People have been asking me what I think about the recent apologies of Pope Francis. Some were complaining it did not cover everything he ought to have covered. Others told me they hate apologies. I have been resisting a reply as I consider an answer.  I know this is not like me. I usually allow whatever inane thought has entered my head to plop out ungraced. This time I wanted to do better. I am glad I waited because on his second last day in Canada, Pope Francis made a momentous statement, which in my opinion dwarfs all else. He got to the root of the problem and he apologized for that and said we must do better. Frankly, it was a shocking statement that many have not taken note of. He has effectively ended, in words at least, more than 500 years of an important plank of white supremacy and hate that has been a stain on western civilization that urgently required redress.


First, about the apology I don’t claim the right to tell indigenous people what form of apology they should accept or what wording is good enough. That is for them to decide.  I think however I can comment on what Pope Francis has done to remove a deep dark stain on so-called western civilization for the benefit of beneficiaries of that civilization like me. Pope Francis made some astounding remarks about the foundational notion of white male supremacy and its corollary doctrine of discovery. Few have commented about that.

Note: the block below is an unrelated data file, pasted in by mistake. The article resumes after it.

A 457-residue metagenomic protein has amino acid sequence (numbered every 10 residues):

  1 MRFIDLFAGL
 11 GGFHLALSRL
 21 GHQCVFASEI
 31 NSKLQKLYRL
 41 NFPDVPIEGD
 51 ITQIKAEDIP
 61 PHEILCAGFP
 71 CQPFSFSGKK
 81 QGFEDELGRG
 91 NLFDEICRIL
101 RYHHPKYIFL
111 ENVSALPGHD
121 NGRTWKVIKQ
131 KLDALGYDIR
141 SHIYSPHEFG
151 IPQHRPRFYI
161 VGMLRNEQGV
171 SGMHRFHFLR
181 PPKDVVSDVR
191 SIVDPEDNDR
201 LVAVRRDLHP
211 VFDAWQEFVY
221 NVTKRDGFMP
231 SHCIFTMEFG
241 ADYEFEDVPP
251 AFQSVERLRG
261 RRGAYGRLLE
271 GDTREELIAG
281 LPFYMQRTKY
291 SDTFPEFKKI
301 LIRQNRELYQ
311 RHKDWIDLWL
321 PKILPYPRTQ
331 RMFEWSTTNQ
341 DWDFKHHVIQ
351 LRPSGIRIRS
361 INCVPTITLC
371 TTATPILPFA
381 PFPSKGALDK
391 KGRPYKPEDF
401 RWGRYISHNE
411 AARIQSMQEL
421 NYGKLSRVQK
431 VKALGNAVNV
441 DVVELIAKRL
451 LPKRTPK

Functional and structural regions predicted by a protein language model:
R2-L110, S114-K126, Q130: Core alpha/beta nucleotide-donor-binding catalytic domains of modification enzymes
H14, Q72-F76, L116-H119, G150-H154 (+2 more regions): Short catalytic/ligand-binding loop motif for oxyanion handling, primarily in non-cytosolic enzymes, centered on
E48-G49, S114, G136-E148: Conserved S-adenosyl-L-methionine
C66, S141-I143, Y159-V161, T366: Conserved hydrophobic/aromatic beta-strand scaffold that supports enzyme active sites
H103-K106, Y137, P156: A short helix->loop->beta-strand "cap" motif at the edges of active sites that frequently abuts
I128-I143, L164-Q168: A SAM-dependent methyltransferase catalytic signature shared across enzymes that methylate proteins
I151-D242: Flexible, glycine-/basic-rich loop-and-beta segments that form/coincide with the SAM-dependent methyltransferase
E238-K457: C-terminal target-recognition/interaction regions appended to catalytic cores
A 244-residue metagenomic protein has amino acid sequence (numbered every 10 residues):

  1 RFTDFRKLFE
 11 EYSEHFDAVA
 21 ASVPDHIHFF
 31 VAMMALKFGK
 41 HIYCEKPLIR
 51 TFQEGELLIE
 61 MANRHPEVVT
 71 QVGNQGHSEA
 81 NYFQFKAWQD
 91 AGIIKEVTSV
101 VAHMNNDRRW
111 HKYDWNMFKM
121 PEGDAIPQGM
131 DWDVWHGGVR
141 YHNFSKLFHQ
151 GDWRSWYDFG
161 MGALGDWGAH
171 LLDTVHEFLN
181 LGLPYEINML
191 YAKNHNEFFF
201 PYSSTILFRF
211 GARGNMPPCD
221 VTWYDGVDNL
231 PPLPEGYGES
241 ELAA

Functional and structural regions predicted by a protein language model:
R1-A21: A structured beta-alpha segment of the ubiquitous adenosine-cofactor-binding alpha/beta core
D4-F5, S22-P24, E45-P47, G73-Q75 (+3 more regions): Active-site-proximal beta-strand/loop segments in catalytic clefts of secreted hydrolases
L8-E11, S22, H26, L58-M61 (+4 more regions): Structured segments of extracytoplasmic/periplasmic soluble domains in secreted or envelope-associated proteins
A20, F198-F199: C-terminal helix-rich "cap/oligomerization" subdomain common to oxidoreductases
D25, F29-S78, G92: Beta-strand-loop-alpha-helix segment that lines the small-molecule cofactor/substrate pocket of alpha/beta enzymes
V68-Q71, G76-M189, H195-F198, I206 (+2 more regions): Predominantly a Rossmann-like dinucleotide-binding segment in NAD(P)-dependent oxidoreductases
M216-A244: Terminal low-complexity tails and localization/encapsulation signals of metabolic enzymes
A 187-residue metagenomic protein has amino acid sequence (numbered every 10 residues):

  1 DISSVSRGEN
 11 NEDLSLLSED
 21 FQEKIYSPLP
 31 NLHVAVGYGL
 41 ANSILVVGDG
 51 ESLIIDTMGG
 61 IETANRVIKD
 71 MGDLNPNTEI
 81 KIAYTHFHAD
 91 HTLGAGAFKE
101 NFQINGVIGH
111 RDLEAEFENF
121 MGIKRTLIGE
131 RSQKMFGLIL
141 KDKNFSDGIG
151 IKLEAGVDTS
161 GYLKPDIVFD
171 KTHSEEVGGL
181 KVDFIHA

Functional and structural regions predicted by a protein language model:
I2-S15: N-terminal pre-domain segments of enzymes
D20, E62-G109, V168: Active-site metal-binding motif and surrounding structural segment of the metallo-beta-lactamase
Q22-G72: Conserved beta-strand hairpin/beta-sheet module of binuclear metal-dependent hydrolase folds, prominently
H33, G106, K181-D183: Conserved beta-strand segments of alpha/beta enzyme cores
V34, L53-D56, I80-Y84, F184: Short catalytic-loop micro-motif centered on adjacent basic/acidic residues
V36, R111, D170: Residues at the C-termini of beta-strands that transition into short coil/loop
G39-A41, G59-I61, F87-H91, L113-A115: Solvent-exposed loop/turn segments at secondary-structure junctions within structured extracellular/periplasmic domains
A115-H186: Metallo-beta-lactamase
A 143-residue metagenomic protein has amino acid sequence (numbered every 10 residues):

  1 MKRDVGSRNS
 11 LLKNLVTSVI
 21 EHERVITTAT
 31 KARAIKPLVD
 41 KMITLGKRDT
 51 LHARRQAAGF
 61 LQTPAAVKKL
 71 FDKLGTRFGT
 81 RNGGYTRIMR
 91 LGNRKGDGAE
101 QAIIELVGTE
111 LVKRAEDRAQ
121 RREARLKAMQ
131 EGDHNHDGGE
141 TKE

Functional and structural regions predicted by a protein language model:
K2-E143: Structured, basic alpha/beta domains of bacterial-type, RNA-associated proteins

I have often said that Pope Francis is my Pope. I have never been taken seriously in comments because I not a member of any organized religion and certainly not the Catholic Church. So I have no claim to ownership of the Pope.  Part of the reason I have been opposed to organized religion is that it has been used for so long to buttress the thinking that produced the Doctrine of Discovery. That doctrine is based on an underlying philosophy of white male supremacy, which is the real original sin.

The Doctrine of Discovery is a doctrine as vile as vile can be and it was produced in the name of religion by Catholic Popes starting in the 15th century. In those days statements by the Pope were important. They were almost like laws. To many they were laws because  all of Europe was Catholic. But on July 28, 2022, in Canada, the current Pope poked a hole in it so deeply that it is bound to sink. This was a truly historic moment. I applaud the Pope.